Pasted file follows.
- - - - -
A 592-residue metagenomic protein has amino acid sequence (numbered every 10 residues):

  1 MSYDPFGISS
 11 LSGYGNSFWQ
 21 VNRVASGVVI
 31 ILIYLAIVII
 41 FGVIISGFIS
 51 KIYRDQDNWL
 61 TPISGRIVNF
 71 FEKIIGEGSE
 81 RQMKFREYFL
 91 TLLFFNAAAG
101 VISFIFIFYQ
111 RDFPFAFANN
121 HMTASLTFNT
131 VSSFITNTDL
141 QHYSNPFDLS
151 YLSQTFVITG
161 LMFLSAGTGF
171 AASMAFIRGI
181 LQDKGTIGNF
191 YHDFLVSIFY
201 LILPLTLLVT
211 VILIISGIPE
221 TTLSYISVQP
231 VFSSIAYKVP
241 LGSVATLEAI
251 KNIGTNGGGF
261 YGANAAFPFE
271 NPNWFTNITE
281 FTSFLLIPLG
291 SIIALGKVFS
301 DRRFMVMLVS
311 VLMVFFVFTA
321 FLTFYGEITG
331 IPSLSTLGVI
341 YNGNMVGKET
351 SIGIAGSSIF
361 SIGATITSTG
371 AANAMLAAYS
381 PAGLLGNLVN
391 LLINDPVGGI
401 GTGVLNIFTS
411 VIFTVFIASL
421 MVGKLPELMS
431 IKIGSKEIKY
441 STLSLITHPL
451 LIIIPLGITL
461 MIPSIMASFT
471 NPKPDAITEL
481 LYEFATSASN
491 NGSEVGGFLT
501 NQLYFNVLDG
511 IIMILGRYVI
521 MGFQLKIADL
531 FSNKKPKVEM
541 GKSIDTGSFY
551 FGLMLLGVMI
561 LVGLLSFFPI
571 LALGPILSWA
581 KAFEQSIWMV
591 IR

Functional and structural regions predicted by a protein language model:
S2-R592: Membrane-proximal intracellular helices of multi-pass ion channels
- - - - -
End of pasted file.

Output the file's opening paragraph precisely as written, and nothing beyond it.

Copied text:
A 592-residue metagenomic protein has amino acid sequence (numbered every 10 residues):